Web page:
Issues related to Health & Education
- Smoking causes one in 10 deaths worldwide: Study
- First NIMCARE World Health Day Summit 2017
- India jumps 12 spots in WEF’s global travel & tourism ranking
Environment & Ecology
- North India to get its first DNA bank for wild animals
Science & Technology
- Atmosphere found around Earth-like planet GJ 1132b
Key Facts for Prelims
- 100-day plan for reducing trade deficit
- United Nations Messenger of Peace
- IOA grants affiliation to Boxing Federation of India
- Sarin gas: what is it?
Issues related to Health & Education
Smoking causes one in 10 deaths worldwide: Study
According to a recently released Global Burden of Disease (GBD) report, smoking caused one in ten deaths worldwide in 2015.
- It also stated that half of these deaths occurred in just four countries, which are China, India, the United States and Russia.
Highlights of the Report:
- The 10 countries with the largest number of smokers in 2015 were China, India, Indonesia, U.S., Russia, Bangladesh, Japan, Brazil, Germany and the Philippines.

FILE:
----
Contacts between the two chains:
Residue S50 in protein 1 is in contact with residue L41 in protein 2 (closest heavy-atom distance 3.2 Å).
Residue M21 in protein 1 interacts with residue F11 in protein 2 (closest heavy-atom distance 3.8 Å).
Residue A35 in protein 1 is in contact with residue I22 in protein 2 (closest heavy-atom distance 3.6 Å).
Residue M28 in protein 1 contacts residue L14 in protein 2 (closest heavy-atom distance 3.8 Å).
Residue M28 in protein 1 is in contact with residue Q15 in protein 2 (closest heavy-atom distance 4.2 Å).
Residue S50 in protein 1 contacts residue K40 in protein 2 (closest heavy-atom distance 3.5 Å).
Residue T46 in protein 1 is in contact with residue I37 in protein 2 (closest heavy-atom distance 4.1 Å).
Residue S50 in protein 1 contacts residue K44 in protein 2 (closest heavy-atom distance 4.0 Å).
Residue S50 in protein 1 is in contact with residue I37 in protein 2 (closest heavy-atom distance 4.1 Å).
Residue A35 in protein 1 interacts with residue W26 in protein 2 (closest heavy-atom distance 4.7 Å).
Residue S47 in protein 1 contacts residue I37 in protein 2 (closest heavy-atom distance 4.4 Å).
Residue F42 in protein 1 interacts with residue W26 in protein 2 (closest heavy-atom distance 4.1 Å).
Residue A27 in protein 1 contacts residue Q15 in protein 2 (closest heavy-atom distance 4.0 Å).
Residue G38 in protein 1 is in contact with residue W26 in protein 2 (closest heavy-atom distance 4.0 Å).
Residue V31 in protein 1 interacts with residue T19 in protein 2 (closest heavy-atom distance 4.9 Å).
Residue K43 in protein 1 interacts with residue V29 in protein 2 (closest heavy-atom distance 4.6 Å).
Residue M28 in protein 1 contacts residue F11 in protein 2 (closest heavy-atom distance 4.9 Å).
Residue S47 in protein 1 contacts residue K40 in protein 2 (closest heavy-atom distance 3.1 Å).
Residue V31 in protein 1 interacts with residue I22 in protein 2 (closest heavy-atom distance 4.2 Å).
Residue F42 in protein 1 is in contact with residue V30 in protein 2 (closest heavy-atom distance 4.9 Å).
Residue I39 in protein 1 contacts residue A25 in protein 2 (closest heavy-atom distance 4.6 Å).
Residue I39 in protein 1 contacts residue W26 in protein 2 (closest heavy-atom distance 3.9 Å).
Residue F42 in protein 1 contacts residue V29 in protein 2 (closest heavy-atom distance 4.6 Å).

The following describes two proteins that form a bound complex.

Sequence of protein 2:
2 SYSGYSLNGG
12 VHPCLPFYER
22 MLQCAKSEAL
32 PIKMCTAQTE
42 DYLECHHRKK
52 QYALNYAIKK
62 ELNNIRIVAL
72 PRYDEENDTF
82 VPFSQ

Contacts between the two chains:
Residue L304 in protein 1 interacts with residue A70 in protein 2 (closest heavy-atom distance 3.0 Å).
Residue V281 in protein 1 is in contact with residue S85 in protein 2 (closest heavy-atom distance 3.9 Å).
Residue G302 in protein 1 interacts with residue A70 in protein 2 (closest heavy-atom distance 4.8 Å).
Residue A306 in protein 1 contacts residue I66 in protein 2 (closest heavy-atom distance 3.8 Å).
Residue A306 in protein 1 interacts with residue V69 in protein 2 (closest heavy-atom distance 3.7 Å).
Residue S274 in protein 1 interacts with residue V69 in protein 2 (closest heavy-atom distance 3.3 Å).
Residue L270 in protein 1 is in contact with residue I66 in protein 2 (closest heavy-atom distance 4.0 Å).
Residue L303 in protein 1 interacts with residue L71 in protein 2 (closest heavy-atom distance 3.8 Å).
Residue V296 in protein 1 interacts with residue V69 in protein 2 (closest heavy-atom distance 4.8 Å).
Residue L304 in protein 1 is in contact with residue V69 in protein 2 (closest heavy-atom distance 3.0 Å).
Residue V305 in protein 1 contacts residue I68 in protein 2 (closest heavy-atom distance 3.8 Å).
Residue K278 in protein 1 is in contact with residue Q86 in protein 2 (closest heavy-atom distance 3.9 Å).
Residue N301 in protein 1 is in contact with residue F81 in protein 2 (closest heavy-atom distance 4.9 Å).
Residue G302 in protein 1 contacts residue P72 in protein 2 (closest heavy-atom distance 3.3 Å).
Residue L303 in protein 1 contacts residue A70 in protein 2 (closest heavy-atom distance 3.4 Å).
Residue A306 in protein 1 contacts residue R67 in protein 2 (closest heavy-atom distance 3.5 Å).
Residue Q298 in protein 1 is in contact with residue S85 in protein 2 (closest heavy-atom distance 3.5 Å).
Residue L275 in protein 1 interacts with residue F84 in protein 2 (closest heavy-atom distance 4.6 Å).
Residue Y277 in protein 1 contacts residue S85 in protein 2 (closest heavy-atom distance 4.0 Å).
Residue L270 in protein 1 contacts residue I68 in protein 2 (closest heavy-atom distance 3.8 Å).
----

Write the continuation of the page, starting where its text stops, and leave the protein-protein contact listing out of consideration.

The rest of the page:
- In 2015, about 6.4 million deaths worldwide were caused by smoking and 52.2 per cent of them took place in China, India, U.S. and Russia.
- China, India, and Indonesia, the three leading countries with male smokers, accounted for 51.4 per cent of the world’s male smokers in 2015.
- India holds 11.2 per cent of the world’s total smokers.
- Deaths attributable to smoking increased by 4.7 per cent in 2015 from the figures in 1990.
- Smoking was rated as a bigger burden on health, moving from the third to the second highest cause of disability.
- The U.S., China and India, the leading three countries in total number of female smokers, accounted for 27.3 per cent of the world’s female smokers.